Unite for a Common Cause
What do the above challenges have in common?
Every one involves an “us vs. them” mentality, pitting departments against each another, management against employees, and individuals against the system. The good news is that they can all be overcome.
The bad news? Overcoming these issues requires a mental shift—not an easy task.
Gallup surveys on workforce engagement have found that managers influence 70% of the factors that drive employee engagement. Put another way, managers have an extraordinary opportunity to lead their teams through the current crisis. Their actions during this critical time can not only help their organizations weather this storm, but they can also position their companies to leapfrog the competition.
Foster a culture of trust.
To start, leaders need to build strong relationships with employees, listening to their concerns, their fears, their challenges. Recent years have seen a lot of talk about “employee-centric cultures.”
Now is the time to prove that commitment to the men and women who carry out the organization’s mission. Creating a safe space where employees can talk about the issues they’re facing will help build trust and loyalty, invaluable assets in any economic climate.
But, offering an empathetic ear is only one part of the equation.
Managers must also communicate candidly with their team members. Let them know what challenges the organization is facing, and solicit their suggestions. Encourage employees to bring issues to light. Promoting open dialogue sends the clear message that people are valued and respected, and it connects them to the organization, creating the opportunity for a whole that exceeds the sum of its parts.
To harness this collective creativity, leaders need to encourage employee contributions through collaboration.
Collecting feedback, as described above, is important, but trusting people to make decisions and to propose solutions generates the best results. Successful companies support these efforts by training managers and teams to solve challenges on their own. Managers learn to shift their role from “boss” to “coach,” while team members acquire new tools and techniques for collaboration.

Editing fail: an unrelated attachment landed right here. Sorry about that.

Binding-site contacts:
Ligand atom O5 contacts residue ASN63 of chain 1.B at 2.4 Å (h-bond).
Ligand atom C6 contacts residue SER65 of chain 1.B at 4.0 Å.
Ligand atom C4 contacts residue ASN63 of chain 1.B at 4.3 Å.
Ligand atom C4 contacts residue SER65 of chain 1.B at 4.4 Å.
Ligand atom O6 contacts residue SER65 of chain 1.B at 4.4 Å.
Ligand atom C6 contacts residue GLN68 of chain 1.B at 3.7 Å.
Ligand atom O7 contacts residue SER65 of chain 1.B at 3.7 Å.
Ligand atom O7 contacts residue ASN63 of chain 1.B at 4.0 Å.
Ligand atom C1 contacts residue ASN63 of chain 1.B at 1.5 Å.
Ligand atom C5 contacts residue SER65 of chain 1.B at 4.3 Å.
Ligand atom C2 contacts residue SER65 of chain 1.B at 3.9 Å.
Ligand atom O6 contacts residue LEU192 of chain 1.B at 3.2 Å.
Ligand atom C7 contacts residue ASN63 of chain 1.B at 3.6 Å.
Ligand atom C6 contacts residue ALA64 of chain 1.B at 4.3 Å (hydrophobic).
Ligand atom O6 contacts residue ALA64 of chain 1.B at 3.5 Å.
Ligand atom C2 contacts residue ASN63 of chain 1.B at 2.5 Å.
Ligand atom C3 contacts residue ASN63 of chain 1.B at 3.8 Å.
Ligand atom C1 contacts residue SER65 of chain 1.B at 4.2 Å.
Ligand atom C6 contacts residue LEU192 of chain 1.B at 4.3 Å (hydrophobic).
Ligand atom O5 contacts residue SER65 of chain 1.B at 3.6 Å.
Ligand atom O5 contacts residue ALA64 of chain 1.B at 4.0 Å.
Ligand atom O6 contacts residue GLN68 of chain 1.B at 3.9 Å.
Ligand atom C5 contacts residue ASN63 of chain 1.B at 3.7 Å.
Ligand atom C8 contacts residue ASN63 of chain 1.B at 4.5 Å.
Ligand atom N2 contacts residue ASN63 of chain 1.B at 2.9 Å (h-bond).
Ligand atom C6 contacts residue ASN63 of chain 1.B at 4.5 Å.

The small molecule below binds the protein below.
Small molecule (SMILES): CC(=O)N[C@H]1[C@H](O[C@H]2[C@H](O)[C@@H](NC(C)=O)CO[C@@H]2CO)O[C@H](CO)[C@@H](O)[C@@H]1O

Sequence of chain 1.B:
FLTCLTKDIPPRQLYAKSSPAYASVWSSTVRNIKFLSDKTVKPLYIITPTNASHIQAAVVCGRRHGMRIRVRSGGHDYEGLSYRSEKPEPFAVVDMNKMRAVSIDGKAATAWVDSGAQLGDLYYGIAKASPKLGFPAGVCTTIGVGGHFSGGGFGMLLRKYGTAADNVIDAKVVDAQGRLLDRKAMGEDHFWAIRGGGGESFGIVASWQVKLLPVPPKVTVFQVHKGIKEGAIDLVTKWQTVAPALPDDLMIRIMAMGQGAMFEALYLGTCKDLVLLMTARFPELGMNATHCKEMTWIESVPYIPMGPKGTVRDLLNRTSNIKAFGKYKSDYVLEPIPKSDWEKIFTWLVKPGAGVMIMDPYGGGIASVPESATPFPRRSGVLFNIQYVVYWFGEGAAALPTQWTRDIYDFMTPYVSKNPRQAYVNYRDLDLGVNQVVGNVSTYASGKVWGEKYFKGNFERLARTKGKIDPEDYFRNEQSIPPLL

Increased employee engagement and participation can help organizations in good times and bad, but the benefits seem to be more pronounced during the latter. A 2017 study found that decentralized organizations tended to fare better in an uncertain economic climate. The authors attribute the improved performance to increased agility. In such organizations, managers could quickly adapt to their local market conditions.
Connect the dots.
Too often, information in organizations is doled out, crumb by crumb, on a “need to know” basis. When leaders take the time to help people see the bigger picture—specifically, how their individual actions affect larger company goals—this transparency improves engagement.
This is especially true for purpose-driven organizations, where employees share an emotional connection with the underlying “why.” In such organizations, the central purpose not only builds loyalty among team members, but it also provides a true north against which they can evaluate decisions and make recommendations.
At the team level, taking the time to identify interdependencies improves processes that span multiple departments. Most issues occur at handoff points, when one group passes the baton to another. Rarely do the groups consult with one another when developing schedules and plans, and the lack of communication manifests in bottlenecks and delays.
Facilitating frank conversations helps keep everyone on track, as individuals recognize how their personal contributions affect others.
Take the First Step
As the country prepares to reopen, businesses will face a host of new challenges—from ensuring the safety of employees and customers and evaluating sick leave policies to addressing lack of childcare and facing resistance from employees who prefer working remotely.
Navigating these issues won’t be easy, but including employees in the recovery process will make the path smoother, while also increasing overall support.
Companies that don’t already have a collaborative culture can start the shift through leadership training. Specifically, human resources and organizational development professionals should look for programs that help managers transition to coaches and facilitators. Some training programs allow companies to tailor the course to their unique needs, with custom case studies and coaching options to promote implementation of new skills and tools.
The change will be gradual at first, but adopting this more flexible—and empowering—approach to leadership will show employees that the organization respects and values them and their contributions. Greater engagement and collaboration will create a more agile organization, improving its ability to weather the economic turbulence ahead. Even though many questions remain concerning the current crisis, one common theme that has emerged is that of strength in unity.